What are the hidden risks of drinking while on antibiotics?

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Alcohol can be dangerous while on medication. Generally, doctors recommend avoiding alcohol while taking most antibiotics and drugs. Alcohol does not make an antibiotic less effective at treating an infection, but alcohol may make the side effects of both alcohol and antibiotics worse. These side effects can be dangerous.

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Effects of Alcohol:

  • Intake of alcohol can increase sugar levels in the blood. 
  • It can also stop your body from engrossing vital nutrients and reduces your energy levels.
  • Severe alcohol consumption and prolonged alcohol use can be harmful whether you take medication or not.
  • Alcohol can cause problems like stomach upset and digestive problems such as stomach pain, diarrhea, and ulcers.

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Side Effects of Antibiotics:

  • Dizziness, nausea, lightheadedness, sleepiness, and diarrhea are some common side effects of antibiotics.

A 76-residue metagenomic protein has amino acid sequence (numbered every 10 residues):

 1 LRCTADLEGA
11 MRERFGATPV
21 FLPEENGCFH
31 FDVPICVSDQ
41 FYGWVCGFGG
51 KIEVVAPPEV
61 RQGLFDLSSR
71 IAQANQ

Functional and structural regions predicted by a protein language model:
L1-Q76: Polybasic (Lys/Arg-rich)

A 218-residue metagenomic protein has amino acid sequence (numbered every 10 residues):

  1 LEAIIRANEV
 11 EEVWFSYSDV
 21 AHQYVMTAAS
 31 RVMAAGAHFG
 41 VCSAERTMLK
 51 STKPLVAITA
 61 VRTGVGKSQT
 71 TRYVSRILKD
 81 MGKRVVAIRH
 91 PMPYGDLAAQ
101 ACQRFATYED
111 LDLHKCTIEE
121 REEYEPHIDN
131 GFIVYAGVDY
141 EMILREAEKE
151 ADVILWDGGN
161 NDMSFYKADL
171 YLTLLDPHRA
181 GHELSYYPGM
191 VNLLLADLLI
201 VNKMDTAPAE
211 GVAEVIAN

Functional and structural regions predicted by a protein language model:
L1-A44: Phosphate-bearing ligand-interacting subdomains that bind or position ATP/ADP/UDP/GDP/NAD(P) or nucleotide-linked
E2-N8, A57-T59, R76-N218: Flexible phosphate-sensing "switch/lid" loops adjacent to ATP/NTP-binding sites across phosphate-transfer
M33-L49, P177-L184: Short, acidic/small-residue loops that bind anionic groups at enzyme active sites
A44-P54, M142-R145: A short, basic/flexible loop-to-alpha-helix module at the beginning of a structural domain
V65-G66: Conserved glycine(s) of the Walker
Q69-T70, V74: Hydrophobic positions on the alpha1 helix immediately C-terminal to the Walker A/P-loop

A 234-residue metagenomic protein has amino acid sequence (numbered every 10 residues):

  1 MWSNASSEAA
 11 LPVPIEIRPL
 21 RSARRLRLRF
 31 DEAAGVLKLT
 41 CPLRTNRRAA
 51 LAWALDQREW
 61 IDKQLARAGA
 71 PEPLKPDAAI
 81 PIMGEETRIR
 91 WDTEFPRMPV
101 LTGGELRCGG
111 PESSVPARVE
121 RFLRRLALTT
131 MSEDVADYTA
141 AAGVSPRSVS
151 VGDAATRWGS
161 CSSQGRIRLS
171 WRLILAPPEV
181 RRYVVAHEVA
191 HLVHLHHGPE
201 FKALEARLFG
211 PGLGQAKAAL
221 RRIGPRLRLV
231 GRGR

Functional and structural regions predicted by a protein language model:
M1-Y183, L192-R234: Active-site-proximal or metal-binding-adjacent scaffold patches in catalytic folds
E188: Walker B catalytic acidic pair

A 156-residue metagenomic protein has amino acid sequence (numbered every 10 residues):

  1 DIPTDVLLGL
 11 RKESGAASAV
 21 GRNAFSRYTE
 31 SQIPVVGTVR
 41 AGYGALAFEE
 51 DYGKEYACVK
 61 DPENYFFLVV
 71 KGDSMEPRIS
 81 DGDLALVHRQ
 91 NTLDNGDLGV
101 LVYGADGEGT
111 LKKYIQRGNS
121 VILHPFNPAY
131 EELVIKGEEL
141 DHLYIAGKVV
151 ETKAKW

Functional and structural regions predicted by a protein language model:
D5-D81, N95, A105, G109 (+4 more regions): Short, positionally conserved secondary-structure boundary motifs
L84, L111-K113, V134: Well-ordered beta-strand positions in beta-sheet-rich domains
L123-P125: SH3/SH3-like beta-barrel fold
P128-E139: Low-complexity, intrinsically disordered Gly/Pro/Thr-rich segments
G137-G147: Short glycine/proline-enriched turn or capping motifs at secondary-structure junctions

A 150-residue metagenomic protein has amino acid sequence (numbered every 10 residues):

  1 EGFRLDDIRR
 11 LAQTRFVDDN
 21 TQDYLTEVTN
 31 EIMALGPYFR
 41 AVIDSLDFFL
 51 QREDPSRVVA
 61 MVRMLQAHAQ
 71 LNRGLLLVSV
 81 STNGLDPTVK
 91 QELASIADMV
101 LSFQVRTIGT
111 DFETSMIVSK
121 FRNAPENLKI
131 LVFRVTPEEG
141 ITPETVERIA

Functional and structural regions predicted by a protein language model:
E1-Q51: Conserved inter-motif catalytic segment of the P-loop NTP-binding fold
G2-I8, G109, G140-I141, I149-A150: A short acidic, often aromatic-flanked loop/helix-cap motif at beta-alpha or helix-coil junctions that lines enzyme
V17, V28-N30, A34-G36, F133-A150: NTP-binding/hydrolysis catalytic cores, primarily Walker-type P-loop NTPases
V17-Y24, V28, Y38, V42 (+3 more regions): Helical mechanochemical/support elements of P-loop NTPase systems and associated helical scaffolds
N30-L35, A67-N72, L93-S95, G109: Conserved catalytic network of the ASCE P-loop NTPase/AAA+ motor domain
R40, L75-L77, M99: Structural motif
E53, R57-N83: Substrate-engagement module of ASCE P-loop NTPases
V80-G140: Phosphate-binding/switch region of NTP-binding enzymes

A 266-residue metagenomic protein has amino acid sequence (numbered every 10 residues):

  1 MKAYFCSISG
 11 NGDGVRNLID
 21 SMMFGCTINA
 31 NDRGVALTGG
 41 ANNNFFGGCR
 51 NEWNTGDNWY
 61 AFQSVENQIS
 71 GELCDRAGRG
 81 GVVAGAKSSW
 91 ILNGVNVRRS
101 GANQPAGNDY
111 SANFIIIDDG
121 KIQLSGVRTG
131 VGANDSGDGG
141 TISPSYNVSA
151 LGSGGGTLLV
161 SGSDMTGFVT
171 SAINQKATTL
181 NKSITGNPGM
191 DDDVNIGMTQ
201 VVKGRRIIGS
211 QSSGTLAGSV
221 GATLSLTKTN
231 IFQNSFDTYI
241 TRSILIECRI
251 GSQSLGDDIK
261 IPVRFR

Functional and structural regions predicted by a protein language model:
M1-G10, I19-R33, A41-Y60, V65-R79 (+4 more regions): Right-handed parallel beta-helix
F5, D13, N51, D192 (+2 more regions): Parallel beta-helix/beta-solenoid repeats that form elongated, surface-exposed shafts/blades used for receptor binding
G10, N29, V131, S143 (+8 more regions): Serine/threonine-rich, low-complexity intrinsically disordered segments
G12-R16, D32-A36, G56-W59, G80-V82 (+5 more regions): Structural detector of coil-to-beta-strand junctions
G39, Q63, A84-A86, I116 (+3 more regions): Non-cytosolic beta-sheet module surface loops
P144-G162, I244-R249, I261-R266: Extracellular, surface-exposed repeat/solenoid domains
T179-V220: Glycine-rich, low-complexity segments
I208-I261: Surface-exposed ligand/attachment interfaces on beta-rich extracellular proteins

All these factors can reduce your body’s ability to heal from an infection. Combining alcohol and antibiotics can make all of these symptoms worse. This is especially true with certain types of antibiotics. 

Reactions when both are combined:

  • Trimethoprim and Sulfamethoxazole can lead to side effects like a fast heartbeat, warmness or redness of your skin, tingly feeling, nausea, and vomiting.
  • Metronidazole causes abdominal cramps, nausea, vomiting, headaches, flushing may occur; also possible with systemic absorption of vaginal cream.
  • Linezolid drug when interacted with alcohol can increase the risk of hypertensive crisis.
  • Tinidazole/ Cefotetan can lead to abdominal cramps, nausea, vomiting, headaches, flushing.
  • When Rifampin is taken with the combination of alcohol then it may increase the risk for liver toxicity.

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  • Isoniazid  can  increase the risk of liver toxicity if daily alcohol consumption
  • Cycloserine when mixed with a combination of alcohol it may increase the risk of central nervous system toxicity; possible seizures.
  • Ethionamide increases the risk of central nervous system toxicity; possible psychosis when interacted with alcohol.
  • Ketoconazole, when combined with alcohol, reacts which may include abdominal cramps, nausea, vomiting, headaches, flushing
  • There may be an increase in risk for liver toxicity when pyrazinamide is taken with alcohol.
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